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Blamed for my own personal injury!

Contributory negligence is a partial defence to a personal injury claim


What is 'contributory negligence’? Contributory negligence is a partial defence to a personal injury claim. If the defendant is successful in arguing this defence, it can lead to a percentage reduction of a claimant’s award in damages.


Section 1(1) of the Law Reform (Contributory Negligence) Act 1945 (LR(CN)A 1945) states:


‘Where any person suffers damage as the result partly of his own fault and partly of the fault of another person or persons, a claim in respect of that damage shall not be defeated by reason of the fault of the person suffering the damage, but the damages recoverable in respect thereof shall be reduced to such extent as the court thinks just and equitable having regard to the claimant’s share in the responsibility.’


Therefore, even if you make a successful personal injury claim in the courts, you may still be found to be partially at fault for your own injuries. Contributory negligence is very commonly raised as a defence when the claimant is involved in a road traffic accident and is not wearing a seatbelt. So, even if the accident itself is not the fault of the driver making the claim, the fact that the claimant did not wear a seatbelt can significantly reduce their claim award since it is likely that their injury could have been reduced had they worn a seatbelt, as legally required. However, it is an argument often raised in other cases too, such as accidents at work or trips/falls.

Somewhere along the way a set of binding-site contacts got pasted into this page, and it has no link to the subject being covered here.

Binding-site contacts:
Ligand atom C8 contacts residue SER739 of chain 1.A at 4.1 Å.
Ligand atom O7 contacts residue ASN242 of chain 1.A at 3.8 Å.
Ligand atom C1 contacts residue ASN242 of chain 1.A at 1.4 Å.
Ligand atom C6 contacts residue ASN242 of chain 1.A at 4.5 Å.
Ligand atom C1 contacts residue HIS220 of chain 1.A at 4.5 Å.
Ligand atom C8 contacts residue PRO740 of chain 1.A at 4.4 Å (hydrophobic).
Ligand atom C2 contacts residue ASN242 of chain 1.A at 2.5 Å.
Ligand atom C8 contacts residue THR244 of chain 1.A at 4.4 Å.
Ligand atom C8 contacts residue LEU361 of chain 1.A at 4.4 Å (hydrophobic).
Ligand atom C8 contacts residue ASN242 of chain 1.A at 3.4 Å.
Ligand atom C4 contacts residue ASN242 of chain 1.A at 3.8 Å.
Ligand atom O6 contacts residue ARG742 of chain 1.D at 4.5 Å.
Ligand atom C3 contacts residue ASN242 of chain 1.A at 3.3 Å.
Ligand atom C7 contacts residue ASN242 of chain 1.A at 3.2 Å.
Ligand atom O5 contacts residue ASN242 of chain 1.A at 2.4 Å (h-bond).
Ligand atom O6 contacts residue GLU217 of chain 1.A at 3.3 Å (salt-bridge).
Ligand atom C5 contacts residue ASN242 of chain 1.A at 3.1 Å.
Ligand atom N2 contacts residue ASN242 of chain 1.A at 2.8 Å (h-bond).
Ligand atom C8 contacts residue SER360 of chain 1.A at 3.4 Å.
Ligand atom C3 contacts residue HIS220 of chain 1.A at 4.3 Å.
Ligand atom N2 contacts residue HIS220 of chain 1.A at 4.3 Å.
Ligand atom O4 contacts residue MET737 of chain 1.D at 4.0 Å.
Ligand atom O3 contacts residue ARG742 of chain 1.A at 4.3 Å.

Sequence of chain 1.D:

When will the defendant be successful in arguing contributory negligence?


The burden of proof lies upon the defendant in this aspect of the claim. This means that the defendant will have to prove their allegation that you, the claimant, are partially to blame. defendants can put forward an argument of contributory negligence even if they admit fault initially. To do this, the defendant must satisfy the three following tests in the eyes of the court:


·        That the claimant failed to take reasonable care for their own safety

·        That this cause or contributed to the injury; and

·        It was reasonably foreseeable that the claimant would be harmed.


The court will then consider the respective ‘blameworthiness’ of each party and calculate the degree or level to which each party was to blame for the claimant’s injuries.


Contributory negligence is a complex issue and must be given careful consideration by solicitors acting for a claimant. It is a matter to be aware of from the very beginning of your claim and throughout. The defence can be challenged by a claimant and will fail if the court deems the defendant not to have provided sufficient evidence to substantiate the reduction in the claimant’s damages. Therefore, it is important that you speak to a solicitor to ensure that you get the correct legal advice. You can find a regulated solicitor for free and without providing any of your personal data at